11. Crudely Wrott says

    Interesting. This is one of those instructive occasions when the kettle and the pot which called it black are one in the same poor vessel.

    Don’t know about you, but I count this as an open window on deeper insight.

    Like it was needed . . .

  12. Robert B. says

    I came to rationalism through Ayn Rand (yes, you can do that, you just have to go all the way through.) When I first heard that there were people who liked both Ayn Rand and Jesus I headasploded. “You’re doing it wrong.” For all her (many, many) faults, Rand was an angry atheist before any FTBlogger was even born. If she heard about the cracker thing PZ did, she’d be mad that she hadn’t thought of it first. And Jesus, whether mythic character or historical figure, was about as pro-capitalism as Karl Marx. I think the only thing Jesus ever gets mad at in the Gospels (besides that fig tree) is a bunch of moneylenders, and salvation is easy for everyone except rich people.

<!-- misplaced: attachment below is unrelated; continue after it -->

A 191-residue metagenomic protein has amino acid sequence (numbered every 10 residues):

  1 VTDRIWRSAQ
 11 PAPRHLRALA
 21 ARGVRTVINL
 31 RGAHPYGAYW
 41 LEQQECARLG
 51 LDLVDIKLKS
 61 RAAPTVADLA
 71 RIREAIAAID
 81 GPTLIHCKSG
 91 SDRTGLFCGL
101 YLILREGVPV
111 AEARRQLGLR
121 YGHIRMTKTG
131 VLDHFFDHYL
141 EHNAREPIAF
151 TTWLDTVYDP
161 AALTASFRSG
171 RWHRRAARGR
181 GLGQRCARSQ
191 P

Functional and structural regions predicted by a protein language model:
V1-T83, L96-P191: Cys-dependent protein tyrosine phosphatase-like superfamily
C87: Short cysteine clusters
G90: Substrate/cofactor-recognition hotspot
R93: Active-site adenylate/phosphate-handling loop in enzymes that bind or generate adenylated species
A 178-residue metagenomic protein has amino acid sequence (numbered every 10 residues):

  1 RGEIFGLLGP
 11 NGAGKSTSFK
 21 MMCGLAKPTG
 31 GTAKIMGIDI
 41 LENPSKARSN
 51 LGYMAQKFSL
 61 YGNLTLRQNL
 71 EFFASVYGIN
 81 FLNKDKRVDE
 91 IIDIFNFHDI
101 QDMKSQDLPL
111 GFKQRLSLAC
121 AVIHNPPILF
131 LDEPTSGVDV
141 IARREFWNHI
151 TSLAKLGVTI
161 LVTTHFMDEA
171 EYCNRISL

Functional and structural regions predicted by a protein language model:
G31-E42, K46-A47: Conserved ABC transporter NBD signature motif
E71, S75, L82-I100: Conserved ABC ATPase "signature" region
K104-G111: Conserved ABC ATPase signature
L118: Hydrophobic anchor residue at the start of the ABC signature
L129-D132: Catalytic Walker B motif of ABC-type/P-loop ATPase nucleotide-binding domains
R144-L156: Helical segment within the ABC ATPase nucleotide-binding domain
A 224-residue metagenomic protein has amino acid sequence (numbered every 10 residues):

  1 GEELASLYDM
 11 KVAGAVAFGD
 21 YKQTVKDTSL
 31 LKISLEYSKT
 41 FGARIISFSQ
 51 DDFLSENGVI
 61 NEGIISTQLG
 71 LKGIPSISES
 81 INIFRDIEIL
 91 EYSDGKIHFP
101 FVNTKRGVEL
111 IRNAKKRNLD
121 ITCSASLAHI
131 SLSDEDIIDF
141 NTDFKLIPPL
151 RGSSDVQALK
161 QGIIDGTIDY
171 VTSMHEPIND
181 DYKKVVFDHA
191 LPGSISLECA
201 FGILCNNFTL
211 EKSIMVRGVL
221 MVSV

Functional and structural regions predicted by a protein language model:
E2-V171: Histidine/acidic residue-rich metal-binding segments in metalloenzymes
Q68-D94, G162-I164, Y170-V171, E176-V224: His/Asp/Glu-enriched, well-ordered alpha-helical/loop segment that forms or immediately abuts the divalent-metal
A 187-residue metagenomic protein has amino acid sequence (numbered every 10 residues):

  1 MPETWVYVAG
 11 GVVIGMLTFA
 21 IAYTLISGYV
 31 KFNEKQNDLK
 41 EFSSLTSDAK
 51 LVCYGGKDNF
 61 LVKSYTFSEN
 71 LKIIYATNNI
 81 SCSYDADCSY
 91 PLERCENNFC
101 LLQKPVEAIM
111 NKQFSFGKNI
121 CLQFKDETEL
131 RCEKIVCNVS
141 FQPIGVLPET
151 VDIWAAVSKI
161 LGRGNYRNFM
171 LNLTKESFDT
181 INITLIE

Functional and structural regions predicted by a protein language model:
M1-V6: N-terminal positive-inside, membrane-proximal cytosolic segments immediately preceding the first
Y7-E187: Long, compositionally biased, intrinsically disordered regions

13. billyeager says

    give me Thomas Aquinas

    Ah yes, Aquinas, so desperate was The Church to come up with the sufficient number of ‘miracles’ for them to bestow the bullshit title of ‘Saint’, they took his deathbed witterings, commending the pilchards he had just eaten for being ‘The best herring I have ever tasted’, as sufficient proof that the pilchards must have transmogrified into herring in his mouth – therefore God.

  14. herewegoagain says

    @8 Abverant say:

    (When Rand had cancer and her books weren’t paying the bills, she went crying to the government for her medicare.)

    This is too funny and sad at the same time. Please provide a source for this statement. thanks!

  15. Robert B. says

    @ Abverant, herewegoagain: